Once the gelatin is hydrated, it’s time to dissolve it. You can make it by mixing it into a hot liquid such as a custard (crème Anglaise) or juice, or you can melt it in a double boiler. If you’re careful, you can even melt it in a stainless steel bowl placed over a gas burner on your stove, but that’s for gamblers and professionals, because it’s easy to burn it and/or burn your fingers. Make sure the gelatin granules are completely dissolved before proceeding with your recipe.

gelatin sheets and powder


How to use gelatin sheets

To make matters more complicated, there are different types of gelatin sheets, each with different gelling or “bloom” strengths. I go with the gelatin silver foil, which I have used more often.

To use it, simply place the gelatin sheets in a bowl filled with cold water. After being soaked for about five minutes, they are rehydrated. Hold them gently in one hand and wipe the water off the sheets with the fingers of the other hand. Gelatin dissolves quickly when stirred into hot liquid or heated in a water bath.


How to work with gelatin in recipes

  • There is a bit of a “ticking of time” pressure when working with gelatin: once you fold a cold item like whipped cream into the base at room temperature, the gelatin will begin to set. You must have everything ready before you start mixing the components of your dessert. Make your own baked pie shell, pie layers, or dessert tumblers.
  • If something happens, you can melt the gelatin again as a safety net for later use. If it’s in a custard or juice base, just pop it in the fridge until you have time to finish your dessert. Gently heat the base until it is fluid, allow it to cool to room temperature and proceed with the recipe. Once the whipped cream or meringue is incorporated, however, it’s time to use it or lose it and pour the dessert into the molds.
  • Gelatin-stabilized desserts should chill 24 hours, or at least overnight, before serving.

How much to use

According to Knox(R) authorities, 1 bag of powdered gelatin has the same gelling strength as 5 sheets (about 3 x 8.5 inches) of gelatin leaves. According to other bakers I trust, there’s a range: David Lebovitz says, “Three-and-a-half sheets seem to work best for me. I use 3-by-5-inch sheets.” Are you doing something that you’re going to slice? Add an extra half or full sheet. Is it something you’re pulling off a plate? Keep it sleek and go for a texture on the softer side.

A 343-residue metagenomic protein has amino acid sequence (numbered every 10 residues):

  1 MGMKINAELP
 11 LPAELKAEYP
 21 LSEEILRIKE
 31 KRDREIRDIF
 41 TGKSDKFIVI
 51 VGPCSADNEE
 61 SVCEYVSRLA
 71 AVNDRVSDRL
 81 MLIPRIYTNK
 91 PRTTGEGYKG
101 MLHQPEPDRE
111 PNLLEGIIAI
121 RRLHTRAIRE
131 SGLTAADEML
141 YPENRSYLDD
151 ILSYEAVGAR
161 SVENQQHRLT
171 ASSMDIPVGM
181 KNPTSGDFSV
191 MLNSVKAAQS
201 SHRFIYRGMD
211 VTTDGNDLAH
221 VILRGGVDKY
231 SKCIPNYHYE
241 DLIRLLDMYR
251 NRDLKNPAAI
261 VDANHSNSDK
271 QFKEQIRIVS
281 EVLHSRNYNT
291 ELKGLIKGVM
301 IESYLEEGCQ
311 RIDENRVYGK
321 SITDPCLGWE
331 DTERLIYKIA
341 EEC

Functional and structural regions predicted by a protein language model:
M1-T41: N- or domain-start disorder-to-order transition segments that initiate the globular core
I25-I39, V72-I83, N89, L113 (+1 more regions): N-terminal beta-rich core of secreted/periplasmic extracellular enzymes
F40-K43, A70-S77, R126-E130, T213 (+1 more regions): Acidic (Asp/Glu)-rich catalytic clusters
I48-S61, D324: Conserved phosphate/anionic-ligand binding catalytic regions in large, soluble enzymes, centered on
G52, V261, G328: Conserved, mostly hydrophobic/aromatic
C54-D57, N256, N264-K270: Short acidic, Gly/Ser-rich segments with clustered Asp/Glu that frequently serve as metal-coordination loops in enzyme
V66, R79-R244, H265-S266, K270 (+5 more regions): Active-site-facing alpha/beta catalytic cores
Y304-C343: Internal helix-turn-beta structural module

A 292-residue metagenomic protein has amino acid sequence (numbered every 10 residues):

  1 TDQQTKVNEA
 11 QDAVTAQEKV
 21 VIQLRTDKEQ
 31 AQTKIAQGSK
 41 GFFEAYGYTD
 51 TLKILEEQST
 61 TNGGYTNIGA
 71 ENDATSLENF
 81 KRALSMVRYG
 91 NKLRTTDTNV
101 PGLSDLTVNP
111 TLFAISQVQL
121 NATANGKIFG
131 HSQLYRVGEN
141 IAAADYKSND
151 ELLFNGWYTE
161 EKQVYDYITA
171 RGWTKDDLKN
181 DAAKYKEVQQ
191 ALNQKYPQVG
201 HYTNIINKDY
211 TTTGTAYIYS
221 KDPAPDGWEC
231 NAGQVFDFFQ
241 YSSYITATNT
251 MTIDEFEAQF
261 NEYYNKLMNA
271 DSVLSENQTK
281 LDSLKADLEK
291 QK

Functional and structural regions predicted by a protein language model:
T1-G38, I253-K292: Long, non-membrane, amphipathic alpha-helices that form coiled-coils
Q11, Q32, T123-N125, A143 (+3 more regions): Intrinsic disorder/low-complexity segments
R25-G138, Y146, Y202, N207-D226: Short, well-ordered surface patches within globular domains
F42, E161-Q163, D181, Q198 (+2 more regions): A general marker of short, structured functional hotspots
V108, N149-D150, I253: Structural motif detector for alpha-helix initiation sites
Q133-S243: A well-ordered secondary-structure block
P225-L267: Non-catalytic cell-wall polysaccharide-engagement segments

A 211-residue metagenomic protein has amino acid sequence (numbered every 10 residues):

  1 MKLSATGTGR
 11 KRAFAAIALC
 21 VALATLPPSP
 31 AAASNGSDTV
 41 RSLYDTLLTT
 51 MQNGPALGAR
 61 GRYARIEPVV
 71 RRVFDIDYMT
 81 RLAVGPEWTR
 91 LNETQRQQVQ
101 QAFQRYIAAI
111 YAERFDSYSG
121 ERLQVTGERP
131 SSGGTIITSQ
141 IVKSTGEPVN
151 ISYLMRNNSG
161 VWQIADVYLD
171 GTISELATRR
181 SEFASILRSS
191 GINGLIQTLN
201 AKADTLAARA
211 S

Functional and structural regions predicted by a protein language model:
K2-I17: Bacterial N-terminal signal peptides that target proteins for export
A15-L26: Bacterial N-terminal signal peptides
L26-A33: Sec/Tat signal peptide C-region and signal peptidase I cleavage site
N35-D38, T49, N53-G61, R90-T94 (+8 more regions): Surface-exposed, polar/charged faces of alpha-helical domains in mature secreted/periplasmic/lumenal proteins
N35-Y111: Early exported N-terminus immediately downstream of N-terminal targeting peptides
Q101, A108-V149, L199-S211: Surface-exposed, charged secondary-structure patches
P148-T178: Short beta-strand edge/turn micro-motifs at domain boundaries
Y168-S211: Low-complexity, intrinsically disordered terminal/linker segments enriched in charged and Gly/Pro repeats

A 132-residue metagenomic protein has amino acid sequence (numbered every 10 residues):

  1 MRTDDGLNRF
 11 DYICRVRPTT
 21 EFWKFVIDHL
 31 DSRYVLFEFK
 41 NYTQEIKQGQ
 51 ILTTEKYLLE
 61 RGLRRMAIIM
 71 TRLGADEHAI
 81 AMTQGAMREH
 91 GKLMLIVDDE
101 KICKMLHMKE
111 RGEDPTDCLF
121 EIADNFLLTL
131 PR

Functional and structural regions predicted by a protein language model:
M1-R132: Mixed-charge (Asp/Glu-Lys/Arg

Favorite recipes stabilized with gelatin

Stabilized whipped cream glaze

This is great piped onto a pie – especially the pumpkin Bavarian cream pie (“tart”) listed below – or pie.

Stabilized whipped cream glaze
Photo by sweetserenade.

Pumpkin Bavarian cream tart

As I noted on a photo for the recipe I posted here, “I poured rosettes of whipped cream over the Pumpkin Bavarian Cream Tart and topped with grated nutmeg. The cream held up well, about four days in the refrigerator (provided it the cake lasted!” Slices beautifully!

Tart-Bavarian-Cream-Pumpkin

No-bake lime mousse

This is a great recipe for summer.

No-bake lime mousse cakes
Photo by Maria Robertston Klein.

Peppermint Bavarian Cake

And here’s one I intend to try for Christmas, using pasteurized egg whites for the filling:

Cream pie and peppermint bavarois
dkboyd


Video about 1 Packet Of Gelatin Equals How Many Sheets

Understanding Gelatin: Sheets V. Powder Pt 1 of 3

Complete Article & Further Info: https://stellaculinary.com/podcasts/video/the-basics-of-gelatin-sheets-vs-powder-part-1-of-3

In this three part video series, we discuss one of the most common gelling agents used in the western kitchen, gelatin. To lay a firm foundation, I thought it was best to start our discussion with the two major types of gelatin available to cooks, sheets and powder.

Gelatin Sheets vs. Powder

Gelatin sheets are almost exclusively used in the professional kitchen, versus powder, which is more common in supermarkets. Yet with the advent of professional level cook books, gelatin in sheet form is quickly becoming easier to find. If you’re interested in working with gelatin sheets but your local supermarket only carries powder, you can easily purchase them on Amazon.com, in their various grades. If purchasing gelatin sheets, I would recommend the silver grade, since they’re the most common in professional recipes and have an intermediate level bloom strength. This makes them easy to adapt to almost any recipe without much adjustment required.

The subject of gelatin sheets can get confusing due to their separation into grades, which are bronze, silver, gold and platinum. Each grade is associated with various “bloom strengths,” or their ability to set a gel. This means that gram for gram, platinum will…

Continue Reading: https://stellaculinary.com/podcasts/video/the-basics-of-gelatin-sheets-vs-powder-part-1-of-3